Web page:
Quantcast

Are Dryer Sheets and Liquid Softeners Safe for the Environment?

Health + Wellness
iStock

By Bob Schildgen

Hey Mr. Green,

Do you recommend any dryer sheets or liquid fabric softeners for clothes?

— David in Brentwood, New Hampshire


Having never used such products myself, I turned to the Environmental Working Group (EWG), which is a great source for information. The EWG's highest recommendations for dryer sheets are Grab Green Wet Dryer Sheets, Unscented; Mrs. Meyer's Clean Day (in various scents); and Whole Foods 365 Everyday Value Dryer Sheets, Unscented. Grab Green got a B, while the other two only earned a C grade. All the 40-some others got a D—or worse, an F.

As for fabric softeners, EWG recommends Attitude Green Shield (in various scents, and Green Shield Lavender Mint). They both got an A grade, while 51 of the total of 180 kinds rated earned a whopping F. See here for more details.

EWG recommends that you skip fabric softeners altogether, because they may contain "quats," that is, "quaternary ammonium compounds known to trigger asthma and may be toxic to our reproductive systems," and other compounds such as "distearyldimonium chloride, diethyl ester dimethyl ammonium chloride, variants of hydroxyethyl methyl ammonium methyl sulfate" or stuff with vague names like "biodegradable fabric softening agents" and "cationic surfactant"—not to mention some 3,000 other chemicals.

If you still feel a desperate need for a softener, just go online and search for fabric softener + alternatives. You will easily find at least a half-dozen alternatives that are safer than the chemical choices.

Reposted with permission from our media associate SIERRA Magazine.

EcoWatch Daily Newsletter

Asian elephants frolic in Kaudulla Wewa at Kaudulla National Park in central Sri Lanka. David Stanley / CC BY 2.0

When it comes to saving some of the planet's largest animals, a group of researchers says that old methods of conservation just won't cut it anymore.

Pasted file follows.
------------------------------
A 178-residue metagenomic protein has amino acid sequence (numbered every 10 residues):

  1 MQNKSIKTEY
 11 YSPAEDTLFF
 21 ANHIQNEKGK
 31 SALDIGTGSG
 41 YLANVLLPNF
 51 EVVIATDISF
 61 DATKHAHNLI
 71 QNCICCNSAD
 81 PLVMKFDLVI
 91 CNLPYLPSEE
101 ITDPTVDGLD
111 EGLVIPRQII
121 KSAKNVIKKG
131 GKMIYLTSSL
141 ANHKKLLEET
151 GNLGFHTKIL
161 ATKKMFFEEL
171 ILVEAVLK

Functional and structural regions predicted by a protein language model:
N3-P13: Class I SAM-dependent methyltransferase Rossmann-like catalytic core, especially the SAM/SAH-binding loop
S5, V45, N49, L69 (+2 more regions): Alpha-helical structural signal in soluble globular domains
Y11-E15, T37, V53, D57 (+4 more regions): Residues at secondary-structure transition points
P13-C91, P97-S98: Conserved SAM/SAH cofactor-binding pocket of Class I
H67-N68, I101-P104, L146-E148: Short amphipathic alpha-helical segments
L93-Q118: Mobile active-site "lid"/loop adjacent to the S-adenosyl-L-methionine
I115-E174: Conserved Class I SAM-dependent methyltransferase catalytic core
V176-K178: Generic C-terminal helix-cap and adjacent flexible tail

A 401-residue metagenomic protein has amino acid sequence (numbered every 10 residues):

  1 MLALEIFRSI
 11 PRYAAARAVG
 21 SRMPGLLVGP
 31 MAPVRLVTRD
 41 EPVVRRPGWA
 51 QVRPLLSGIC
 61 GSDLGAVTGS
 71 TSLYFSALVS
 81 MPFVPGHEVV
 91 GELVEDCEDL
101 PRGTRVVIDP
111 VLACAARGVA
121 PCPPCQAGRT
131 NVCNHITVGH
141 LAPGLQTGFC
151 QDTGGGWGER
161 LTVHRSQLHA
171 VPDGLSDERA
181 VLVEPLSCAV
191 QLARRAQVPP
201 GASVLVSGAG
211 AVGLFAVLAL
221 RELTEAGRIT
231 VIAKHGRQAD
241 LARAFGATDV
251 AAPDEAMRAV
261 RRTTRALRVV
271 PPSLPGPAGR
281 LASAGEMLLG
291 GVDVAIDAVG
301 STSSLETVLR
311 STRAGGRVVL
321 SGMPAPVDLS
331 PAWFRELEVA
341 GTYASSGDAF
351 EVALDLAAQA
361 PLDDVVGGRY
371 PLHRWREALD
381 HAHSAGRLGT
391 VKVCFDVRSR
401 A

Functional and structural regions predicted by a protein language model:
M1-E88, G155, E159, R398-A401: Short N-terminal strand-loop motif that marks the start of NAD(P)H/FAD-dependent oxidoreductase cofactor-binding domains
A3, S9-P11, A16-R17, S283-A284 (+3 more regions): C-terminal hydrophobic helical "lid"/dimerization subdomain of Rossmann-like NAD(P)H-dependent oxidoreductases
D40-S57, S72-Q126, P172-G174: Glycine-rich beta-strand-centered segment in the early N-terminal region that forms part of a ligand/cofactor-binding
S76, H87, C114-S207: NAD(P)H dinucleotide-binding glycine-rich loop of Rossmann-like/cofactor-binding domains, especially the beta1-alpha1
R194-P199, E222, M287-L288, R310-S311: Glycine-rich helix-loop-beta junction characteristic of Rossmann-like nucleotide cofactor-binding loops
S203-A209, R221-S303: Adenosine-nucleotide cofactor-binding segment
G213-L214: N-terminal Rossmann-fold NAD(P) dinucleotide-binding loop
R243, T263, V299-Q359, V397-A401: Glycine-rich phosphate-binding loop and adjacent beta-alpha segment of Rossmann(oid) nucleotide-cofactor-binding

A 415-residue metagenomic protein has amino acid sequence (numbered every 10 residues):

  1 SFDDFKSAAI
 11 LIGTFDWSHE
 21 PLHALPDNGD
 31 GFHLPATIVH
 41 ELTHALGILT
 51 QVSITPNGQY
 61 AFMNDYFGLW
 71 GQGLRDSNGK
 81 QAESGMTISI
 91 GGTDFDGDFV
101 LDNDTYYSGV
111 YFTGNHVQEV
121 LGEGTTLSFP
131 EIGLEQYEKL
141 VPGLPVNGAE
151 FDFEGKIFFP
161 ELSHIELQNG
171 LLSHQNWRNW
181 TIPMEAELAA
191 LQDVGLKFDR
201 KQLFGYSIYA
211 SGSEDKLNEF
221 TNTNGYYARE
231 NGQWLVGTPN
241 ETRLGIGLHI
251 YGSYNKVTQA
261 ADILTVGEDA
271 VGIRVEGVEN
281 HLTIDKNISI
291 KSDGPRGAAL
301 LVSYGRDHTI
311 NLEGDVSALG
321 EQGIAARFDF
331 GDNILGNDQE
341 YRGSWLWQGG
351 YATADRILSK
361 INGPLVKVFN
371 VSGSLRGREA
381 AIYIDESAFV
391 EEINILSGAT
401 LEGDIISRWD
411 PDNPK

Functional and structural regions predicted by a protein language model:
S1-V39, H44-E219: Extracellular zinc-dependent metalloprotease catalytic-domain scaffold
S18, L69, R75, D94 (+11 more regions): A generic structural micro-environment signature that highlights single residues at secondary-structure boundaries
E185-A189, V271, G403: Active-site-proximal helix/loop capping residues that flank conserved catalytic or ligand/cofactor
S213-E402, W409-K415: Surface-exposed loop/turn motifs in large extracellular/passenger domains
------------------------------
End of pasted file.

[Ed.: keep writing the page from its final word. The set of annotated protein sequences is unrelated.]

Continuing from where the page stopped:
Read More Show Less
Pexels

A low-fat diet that prioritizes eating healthier foods like fruits and vegetables each day could lower the risk a woman's risk of dying from breast cancer, according to a multi-decade study published this month.

Read More Show Less
Sponsored
smcgee / Flickr / CC BY-NC 2.0

Several New York City Starbucks exposed customers to a potentially deadly pesticide, two lawsuits filed Tuesday allege.

Read More Show Less
Drinks with plastic straws on sale at London's Borough Market. Susie Adams / Getty Images

The UK government has set a date for a ban on the sale of single use plastics, The Guardian reported Wednesday. From April 2020, the sale of plastic straws, drink stirrers and cotton buds with plastic stems will be prohibited in England.

Read More Show Less
Sen. Michael Bennet (D-CO) speaks during the North American Building Trades Unions Conference at the Washington Hilton April 10, 2019 in Washington, DC. Zach Gibson / Getty Images

Colorado senator and 2020 hopeful Michael Bennet introduced his plan to combat climate change Monday, in the first major policy rollout of his campaign. Bennet's plan calls for the establishment of a "Climate Bank," using $1 trillion in federal spending to "catalyze" $10 trillion in private spending for the U.S. to transition entirely to net-zero emissions by 2050.

Read More Show Less
Sponsored
Foto-Rabe / Pixabay

When Trump's Environmental Protection Agency (EPA) announced its replacement for the Obama-era Clean Power Plan in August 2018, its own estimates said the reduced regulations could lead to 1,400 early deaths a year from air pollution by 2030.

Now, the EPA wants to change the way it calculates the risks posed by particulate matter pollution, using a model that would lower the death toll from the new plan, The New York Times reported Monday. Five current or former EPA officials familiar with the plan told The Times that the new method would assume there is no significant health gain by lowering air pollution levels below the legal limit. However, many public health experts say that there is no safe level of particulate matter exposure, which has long been linked to heart and lung disease.

Read More Show Less
A crate carrying one of the 33 lions rescued from circuses in Peru and Columbia is lifted onto the back of a lorry before being transported to a private reserve on April 30, 2016 in Johannesburg, South Africa. Dan Kitwood / Getty Images

By Andrea Germanos

Animal welfare advocates are praising soon-to-be introduced legislation in the U.S. that would ban the use of wild animals in traveling circuses.

Read More Show Less
A tornado Monday in Union City, Oklahoma. TicToc by Bloomberg / YouTube screenshot

Extreme weather spawned 18 tornadoes across five states Monday, USA Today reported. Tornadoes were reported in Texas, Oklahoma, Kansas, Missouri and Arizona, but were not as dangerous as forecasters had initially feared, the Associated Press reported.

Read More Show Less